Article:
Celebrating physiotherapists on World Physical Therapy Day
Wednesday 8th September 2021, will be World Physical Therapy Day, and we will be celebrating our Pilgrims Hospices physiotherapists.
Our physiotherapists are a valued part of our multidisciplinary team. Their work is incredibly varied across a variety of settings. You might see our physios working on the inpatient unit, running gym based and breathlessness management groups, offering one to one outpatient appointments and or out and about visiting people in their own homes.
Physiotherapists can help you improve or maintain mobility, prevent joint stiffness, enhance relaxation and help you manage symptoms such as breathlessness. They can help optimise function and well being and enable you to live as independently and fully as possible. Physiotherapists can help you live as well as possible and do what matters to you.
Each year Pilgrims Hospices give care and comfort to over 2,500 people in east Kent who are coming to terms with an illness that sadly cannot be cured. The charity support patients to live life as well as possible until the very end, free from pain and distress.
16th April 2021
Clare’s legacy to Pilgrims Hospices
Clare Horne, Lead Physiotherapist at Pilgrims Hospices will retire from the much loved local charity in April 2021 leaving a legacy of a fully trained and committed team of physiotherapists and physiotherapy assistants.
Clare has dedicated her career to caring for people affected by injury, illness or disability through movement and exercise. Her 18 years with Pilgrims have been a vital part of helping patients to manage pain, and to continue to live life to the full.
Clare told us: “I trained as a physiotherapist at West Middlesex University Hospital 1979-82 straight from school. My first job was at William Harvey Hospital, Ashford as a “rotational” physiotherapist.”
Physiotherapy is so important to our patients; by empowering them with the techniques to retain good movement and continue to exercise, many can remain independent for as long as possible.
Clare’s career has taken her across the world to Hong Kong in 1984, Reykjavik in Iceland, on to Saudi Arabia, and Toronto in Canada before she returned in 1989 to the UK and the William Harvey Hospital as a Superintendent Physiotherapist working in ICU.
“I came to work for Pilgrims at the Ashford hospice in 2003, this memorable date always sticks in my mind – 03.03.03.
“Physiotherapy is so important to our patients; by empowering them with the techniques to retain good movement and continue to exercise, many can remain independent for as long as possible.
During this challenging year my team has been busy filming virtual therapy sessions for patients who we’ve been unable to meet with face to face. We now have a range of videos that are available on YouTube… We’ve all found new skills and adapted those we regularly use to provide vital care for those who need our care the most.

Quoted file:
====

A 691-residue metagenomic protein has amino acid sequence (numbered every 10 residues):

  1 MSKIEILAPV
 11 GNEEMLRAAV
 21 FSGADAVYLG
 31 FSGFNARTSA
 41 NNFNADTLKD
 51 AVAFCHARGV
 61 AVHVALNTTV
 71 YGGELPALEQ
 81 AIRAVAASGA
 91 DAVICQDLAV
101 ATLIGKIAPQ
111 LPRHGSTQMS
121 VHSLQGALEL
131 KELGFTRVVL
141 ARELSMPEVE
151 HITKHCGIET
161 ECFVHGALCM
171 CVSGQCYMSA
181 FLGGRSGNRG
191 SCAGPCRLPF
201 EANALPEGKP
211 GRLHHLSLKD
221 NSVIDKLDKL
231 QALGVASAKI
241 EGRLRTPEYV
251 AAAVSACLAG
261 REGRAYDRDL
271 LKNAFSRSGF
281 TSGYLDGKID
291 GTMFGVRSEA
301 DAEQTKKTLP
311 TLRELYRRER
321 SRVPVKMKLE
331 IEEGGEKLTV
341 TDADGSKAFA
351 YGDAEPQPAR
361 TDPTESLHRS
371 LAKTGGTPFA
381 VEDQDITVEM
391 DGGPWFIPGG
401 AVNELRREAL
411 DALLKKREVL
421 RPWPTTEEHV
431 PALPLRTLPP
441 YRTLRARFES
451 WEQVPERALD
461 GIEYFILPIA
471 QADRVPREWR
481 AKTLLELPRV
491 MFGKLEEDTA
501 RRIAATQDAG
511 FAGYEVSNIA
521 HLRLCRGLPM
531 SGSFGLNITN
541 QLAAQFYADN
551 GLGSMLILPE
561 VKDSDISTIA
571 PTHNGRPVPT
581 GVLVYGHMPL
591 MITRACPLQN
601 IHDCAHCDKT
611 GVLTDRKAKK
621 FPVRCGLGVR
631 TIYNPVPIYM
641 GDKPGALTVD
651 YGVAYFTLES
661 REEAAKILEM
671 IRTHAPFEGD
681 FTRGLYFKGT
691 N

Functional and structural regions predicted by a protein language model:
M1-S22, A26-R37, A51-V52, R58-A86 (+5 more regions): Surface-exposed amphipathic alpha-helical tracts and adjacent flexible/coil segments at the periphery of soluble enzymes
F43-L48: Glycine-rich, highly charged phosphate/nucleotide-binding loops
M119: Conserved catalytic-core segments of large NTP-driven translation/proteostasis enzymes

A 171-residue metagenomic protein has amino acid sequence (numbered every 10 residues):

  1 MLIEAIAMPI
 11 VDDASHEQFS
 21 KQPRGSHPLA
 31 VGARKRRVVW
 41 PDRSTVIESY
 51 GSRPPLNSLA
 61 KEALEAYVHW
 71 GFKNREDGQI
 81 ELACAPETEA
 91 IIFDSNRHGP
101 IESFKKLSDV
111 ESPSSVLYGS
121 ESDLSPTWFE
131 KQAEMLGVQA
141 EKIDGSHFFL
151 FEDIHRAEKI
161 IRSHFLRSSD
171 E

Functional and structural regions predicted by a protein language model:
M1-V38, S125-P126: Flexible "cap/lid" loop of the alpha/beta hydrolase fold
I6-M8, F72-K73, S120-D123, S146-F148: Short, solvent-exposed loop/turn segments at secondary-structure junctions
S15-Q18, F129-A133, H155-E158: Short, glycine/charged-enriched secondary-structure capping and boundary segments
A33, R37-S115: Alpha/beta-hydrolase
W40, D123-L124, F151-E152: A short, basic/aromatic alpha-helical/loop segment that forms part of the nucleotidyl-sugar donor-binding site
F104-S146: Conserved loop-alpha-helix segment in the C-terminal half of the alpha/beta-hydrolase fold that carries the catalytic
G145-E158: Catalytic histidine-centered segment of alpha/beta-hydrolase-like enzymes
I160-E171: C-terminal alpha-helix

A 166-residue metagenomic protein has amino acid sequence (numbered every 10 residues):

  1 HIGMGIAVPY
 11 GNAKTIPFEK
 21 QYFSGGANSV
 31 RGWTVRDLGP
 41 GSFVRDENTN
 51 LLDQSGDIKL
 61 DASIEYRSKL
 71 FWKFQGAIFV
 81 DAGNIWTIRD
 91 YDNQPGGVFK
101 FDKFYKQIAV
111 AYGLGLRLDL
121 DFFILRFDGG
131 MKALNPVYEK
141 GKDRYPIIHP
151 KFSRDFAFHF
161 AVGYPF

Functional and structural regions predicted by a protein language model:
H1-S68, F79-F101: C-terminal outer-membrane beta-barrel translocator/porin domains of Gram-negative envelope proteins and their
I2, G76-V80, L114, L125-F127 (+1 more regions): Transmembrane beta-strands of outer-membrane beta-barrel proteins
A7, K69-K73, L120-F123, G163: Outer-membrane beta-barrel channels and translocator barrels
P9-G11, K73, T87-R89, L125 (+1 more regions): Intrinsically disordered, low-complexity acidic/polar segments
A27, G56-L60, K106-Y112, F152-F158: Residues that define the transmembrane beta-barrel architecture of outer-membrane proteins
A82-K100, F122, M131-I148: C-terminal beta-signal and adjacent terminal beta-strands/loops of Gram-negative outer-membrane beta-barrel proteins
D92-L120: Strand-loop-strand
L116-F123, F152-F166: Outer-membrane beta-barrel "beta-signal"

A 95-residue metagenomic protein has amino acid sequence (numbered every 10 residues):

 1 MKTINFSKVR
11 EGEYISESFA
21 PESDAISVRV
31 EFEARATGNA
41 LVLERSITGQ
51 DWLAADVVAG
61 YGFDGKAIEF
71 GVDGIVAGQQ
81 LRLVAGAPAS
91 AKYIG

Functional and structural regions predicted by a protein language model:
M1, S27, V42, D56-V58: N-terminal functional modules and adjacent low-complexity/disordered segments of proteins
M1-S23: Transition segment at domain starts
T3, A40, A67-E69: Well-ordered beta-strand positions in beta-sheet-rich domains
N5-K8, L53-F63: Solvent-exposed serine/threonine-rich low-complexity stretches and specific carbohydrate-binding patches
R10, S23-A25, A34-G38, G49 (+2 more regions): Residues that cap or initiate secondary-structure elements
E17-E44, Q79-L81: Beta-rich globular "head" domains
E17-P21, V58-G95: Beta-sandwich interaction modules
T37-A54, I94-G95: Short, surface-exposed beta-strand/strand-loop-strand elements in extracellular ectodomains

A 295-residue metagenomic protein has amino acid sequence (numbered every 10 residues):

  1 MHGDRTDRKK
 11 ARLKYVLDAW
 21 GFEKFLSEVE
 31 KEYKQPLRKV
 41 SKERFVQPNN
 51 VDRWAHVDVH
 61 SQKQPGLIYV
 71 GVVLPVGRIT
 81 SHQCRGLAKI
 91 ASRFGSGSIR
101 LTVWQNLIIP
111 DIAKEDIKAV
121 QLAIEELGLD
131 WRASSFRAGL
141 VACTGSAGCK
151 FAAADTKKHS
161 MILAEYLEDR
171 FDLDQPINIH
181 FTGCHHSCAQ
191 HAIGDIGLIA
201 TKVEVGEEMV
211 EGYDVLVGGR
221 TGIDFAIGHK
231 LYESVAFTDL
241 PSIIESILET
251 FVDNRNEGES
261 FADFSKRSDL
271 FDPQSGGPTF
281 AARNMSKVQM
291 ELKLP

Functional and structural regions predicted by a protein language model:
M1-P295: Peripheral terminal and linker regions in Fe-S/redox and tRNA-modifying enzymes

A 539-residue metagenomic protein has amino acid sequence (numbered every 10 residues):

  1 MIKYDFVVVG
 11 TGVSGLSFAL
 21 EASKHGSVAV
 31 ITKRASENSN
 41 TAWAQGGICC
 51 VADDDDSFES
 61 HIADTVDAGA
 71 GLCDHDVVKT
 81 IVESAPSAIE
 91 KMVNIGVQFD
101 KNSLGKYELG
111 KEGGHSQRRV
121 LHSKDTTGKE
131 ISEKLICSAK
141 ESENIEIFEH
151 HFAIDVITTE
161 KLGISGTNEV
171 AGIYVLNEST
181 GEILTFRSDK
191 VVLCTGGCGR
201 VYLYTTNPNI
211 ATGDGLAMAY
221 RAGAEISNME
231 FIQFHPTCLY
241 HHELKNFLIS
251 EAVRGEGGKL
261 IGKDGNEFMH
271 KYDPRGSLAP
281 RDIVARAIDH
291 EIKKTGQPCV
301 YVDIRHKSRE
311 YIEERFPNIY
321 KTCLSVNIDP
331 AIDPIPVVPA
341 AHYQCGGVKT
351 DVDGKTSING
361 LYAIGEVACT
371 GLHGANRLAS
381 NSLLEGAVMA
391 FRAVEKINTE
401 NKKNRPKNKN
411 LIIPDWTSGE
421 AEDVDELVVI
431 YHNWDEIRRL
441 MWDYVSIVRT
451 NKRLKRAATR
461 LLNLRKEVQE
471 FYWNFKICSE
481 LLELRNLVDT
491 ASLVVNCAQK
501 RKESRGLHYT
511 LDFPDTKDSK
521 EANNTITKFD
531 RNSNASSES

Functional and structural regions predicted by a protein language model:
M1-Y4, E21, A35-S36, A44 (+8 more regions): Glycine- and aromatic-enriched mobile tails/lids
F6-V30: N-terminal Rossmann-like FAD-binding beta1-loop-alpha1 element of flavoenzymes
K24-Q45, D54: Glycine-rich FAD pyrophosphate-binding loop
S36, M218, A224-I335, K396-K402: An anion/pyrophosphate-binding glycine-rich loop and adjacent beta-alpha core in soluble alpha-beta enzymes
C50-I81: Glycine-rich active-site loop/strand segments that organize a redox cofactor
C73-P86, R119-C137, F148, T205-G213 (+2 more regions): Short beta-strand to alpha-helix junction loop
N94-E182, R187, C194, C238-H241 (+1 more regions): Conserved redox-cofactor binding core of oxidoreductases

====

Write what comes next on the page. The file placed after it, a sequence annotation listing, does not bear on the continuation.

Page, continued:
“Initially I was the only physiotherapist employed directly by the hospice, and only worked at the Ashford hospice at the time. At first I had a clinic room to work from but as Pilgrims recognised the importance of physio support for patients, with the charity’s encouragement I was able to establish a patient gym and a variety of equipment to suit individual needs.
“As time went on, I took on the role of lead physiotherapist and now have physiotherapists and physiotherapy assistants, one of each at the three hospice sites. Now each site contains a well-equipped gym, I’m very proud of the work we’ve done to support patients to live well. I think the phrase is ‘From small acorns…’ I started at Pilgrims as the sole physio and now, look at the fantastic service we offer to the community patients, in-patients, out-patients and in Pilgrims Therapy Centres.
“During this challenging year my team has been busy filming virtual therapy sessions for patients who we’ve been unable to meet with face to face. We now have a range of videos that are available on YouTube that include seated exercise, managing breathlessness and many more. We’ve all found new skills and adapted those we regularly use to provide vital care for those who need our care the most.
“Being with patients and seeing them benefit from our service in many different ways, also their families, is rewarding, working with a great team who have the common goal of doing the best for their patients is extremely satisfying.
“Services during the pandemic have had to change dramatically, and my role has taken on many different beings, from Tea Lady, to fit mask tester, with a bit of physiotherapy thrown in, however it is so exciting that in my final week we are inviting back our first out-patient to the gym!”
Everyone at the hospices wishes Clare a very happy retirement and will miss her very much.